Background: In this study, we endeavored to determine whether the incidence of cholelithiasis (CL) was increased in chronic renal failure (CRF) patients with secondary hyperparathyroidism on a peritoneal dialysis (PD) program. We also evaluated the factors that might have some influence on the development of CL.
Methods: A total of 59 CRF patients undergoing PD were included in the study. We studied the following groups to determine whether parathyroid hormone (PTH) levels were increased in CRF-PD patients: twenty patients with secondary hyperparathyroidism (group 1) and 39 patients with normal PTH levels (group 2). PTH levels were maintained at three times the upper limit of normal. Biochemical parameters were obtained for each CRF-PD patient. All patients underwent abdominal ultrasonography to screen for the presence of cholelithiasis. For statistical analysis, chi2, t test, and logistic regression analysis were used; p < 0.05 was considered as significant.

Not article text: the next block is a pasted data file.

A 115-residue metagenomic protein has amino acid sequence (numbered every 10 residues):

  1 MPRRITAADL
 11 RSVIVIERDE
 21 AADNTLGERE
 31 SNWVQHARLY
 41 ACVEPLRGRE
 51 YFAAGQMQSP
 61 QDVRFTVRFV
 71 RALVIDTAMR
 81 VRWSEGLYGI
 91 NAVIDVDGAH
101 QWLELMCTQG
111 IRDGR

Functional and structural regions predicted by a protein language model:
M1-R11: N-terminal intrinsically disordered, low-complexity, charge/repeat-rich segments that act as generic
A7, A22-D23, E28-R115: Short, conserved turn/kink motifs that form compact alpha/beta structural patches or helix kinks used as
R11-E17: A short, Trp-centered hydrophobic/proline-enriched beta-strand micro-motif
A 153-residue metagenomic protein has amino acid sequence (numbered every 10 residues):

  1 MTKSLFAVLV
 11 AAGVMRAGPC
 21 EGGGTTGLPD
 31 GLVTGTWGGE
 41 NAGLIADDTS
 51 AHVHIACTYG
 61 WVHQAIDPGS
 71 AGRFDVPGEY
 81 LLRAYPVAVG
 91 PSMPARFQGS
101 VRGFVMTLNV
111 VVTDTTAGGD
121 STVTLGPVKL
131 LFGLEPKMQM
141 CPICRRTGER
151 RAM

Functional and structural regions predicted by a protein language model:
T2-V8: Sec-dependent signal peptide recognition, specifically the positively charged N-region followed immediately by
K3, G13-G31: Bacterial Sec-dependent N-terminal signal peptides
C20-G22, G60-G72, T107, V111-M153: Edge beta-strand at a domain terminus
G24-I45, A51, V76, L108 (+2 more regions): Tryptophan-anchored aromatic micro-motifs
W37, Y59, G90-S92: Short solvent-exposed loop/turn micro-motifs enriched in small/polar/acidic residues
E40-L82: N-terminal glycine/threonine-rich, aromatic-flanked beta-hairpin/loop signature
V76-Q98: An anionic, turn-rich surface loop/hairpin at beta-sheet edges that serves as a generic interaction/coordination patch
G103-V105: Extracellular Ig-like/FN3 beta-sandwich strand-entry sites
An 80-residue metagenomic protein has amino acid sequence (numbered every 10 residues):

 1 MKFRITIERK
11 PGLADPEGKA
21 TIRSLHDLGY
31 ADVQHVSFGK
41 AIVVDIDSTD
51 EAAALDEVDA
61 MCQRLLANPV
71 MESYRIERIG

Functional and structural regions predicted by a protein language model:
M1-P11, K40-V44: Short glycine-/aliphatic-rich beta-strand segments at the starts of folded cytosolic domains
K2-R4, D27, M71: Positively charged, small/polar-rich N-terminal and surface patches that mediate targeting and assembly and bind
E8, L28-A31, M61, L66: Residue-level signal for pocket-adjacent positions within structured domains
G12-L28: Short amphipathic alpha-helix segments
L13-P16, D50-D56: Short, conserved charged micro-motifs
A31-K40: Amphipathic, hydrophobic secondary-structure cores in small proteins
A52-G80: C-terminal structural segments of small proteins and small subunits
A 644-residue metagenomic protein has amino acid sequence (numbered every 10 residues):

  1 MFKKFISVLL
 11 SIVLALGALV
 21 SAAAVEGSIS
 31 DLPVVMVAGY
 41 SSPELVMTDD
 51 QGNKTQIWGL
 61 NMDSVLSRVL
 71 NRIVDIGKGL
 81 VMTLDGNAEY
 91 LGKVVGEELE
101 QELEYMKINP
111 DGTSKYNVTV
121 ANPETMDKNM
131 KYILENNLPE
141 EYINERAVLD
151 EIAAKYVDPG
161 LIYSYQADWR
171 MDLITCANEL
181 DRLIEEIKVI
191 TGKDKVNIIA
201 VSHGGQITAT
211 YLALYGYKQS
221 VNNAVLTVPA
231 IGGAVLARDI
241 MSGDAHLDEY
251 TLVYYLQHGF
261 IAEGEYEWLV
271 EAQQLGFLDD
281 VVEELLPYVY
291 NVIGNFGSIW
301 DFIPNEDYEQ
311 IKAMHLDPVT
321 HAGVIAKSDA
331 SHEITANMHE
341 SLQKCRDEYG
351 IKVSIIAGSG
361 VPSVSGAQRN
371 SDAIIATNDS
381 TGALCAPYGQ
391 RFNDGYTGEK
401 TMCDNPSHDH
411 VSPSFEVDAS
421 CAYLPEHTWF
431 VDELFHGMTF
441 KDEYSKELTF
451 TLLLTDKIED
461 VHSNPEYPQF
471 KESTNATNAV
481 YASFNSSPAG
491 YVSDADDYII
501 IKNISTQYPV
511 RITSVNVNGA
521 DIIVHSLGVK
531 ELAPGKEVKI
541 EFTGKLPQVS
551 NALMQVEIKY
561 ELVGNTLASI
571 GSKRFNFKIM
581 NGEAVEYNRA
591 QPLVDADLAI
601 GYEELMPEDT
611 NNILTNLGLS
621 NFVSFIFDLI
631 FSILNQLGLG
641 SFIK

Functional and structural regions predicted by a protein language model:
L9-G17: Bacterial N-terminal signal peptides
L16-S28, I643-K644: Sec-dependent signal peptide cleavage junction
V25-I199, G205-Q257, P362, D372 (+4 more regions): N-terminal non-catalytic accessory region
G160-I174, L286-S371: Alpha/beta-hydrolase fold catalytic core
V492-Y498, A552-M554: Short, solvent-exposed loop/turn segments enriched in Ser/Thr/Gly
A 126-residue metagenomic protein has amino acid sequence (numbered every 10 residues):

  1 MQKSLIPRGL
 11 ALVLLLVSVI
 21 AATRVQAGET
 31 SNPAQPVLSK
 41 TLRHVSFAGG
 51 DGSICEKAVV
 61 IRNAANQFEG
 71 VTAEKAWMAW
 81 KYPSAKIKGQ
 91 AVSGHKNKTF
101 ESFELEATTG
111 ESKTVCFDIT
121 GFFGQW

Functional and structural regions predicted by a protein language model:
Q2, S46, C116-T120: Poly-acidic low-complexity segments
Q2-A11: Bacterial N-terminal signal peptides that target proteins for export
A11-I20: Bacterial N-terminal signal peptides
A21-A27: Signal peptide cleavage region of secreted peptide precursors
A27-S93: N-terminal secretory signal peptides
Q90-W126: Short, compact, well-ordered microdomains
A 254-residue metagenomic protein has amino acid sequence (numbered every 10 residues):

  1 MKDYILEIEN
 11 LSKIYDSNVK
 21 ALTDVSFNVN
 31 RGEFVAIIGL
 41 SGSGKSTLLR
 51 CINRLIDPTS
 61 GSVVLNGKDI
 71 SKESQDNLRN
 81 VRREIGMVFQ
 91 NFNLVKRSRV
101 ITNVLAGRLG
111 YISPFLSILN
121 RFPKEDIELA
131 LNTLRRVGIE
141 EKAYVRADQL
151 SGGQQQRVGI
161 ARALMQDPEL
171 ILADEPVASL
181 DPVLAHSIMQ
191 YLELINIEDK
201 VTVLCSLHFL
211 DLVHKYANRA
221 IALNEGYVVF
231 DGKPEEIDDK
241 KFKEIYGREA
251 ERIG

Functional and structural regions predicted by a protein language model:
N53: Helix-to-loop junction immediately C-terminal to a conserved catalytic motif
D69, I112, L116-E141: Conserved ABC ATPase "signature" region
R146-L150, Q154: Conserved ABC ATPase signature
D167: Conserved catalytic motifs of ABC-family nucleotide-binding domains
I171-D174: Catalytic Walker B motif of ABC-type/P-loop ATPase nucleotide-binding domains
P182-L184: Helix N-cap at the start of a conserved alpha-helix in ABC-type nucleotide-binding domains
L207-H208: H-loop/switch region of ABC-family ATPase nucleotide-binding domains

Results: We found an almost ten times higher incidence (25% vs. 2.6%) of CL in group 1 patients with statistical significance (p = 0.007). When the incidence of CL according to sex, creatinine, and PTH levels were considered, female gender, creatinine, and PTH levels were higher in group 1, which was also significant statistically. No significant relationship was detected between gallbladder stone formation and the other analyzed biochemical parameters.
Conclusions: We found that the incidence of CL in CRF-PD patients with secondary hyperparathyroidism was higher than CRF-PD patients with normal PTH levels. It was also detected that female gender, high creatinine levels, and elevated PTH levels might influence the development of CL in CRF-PD patients.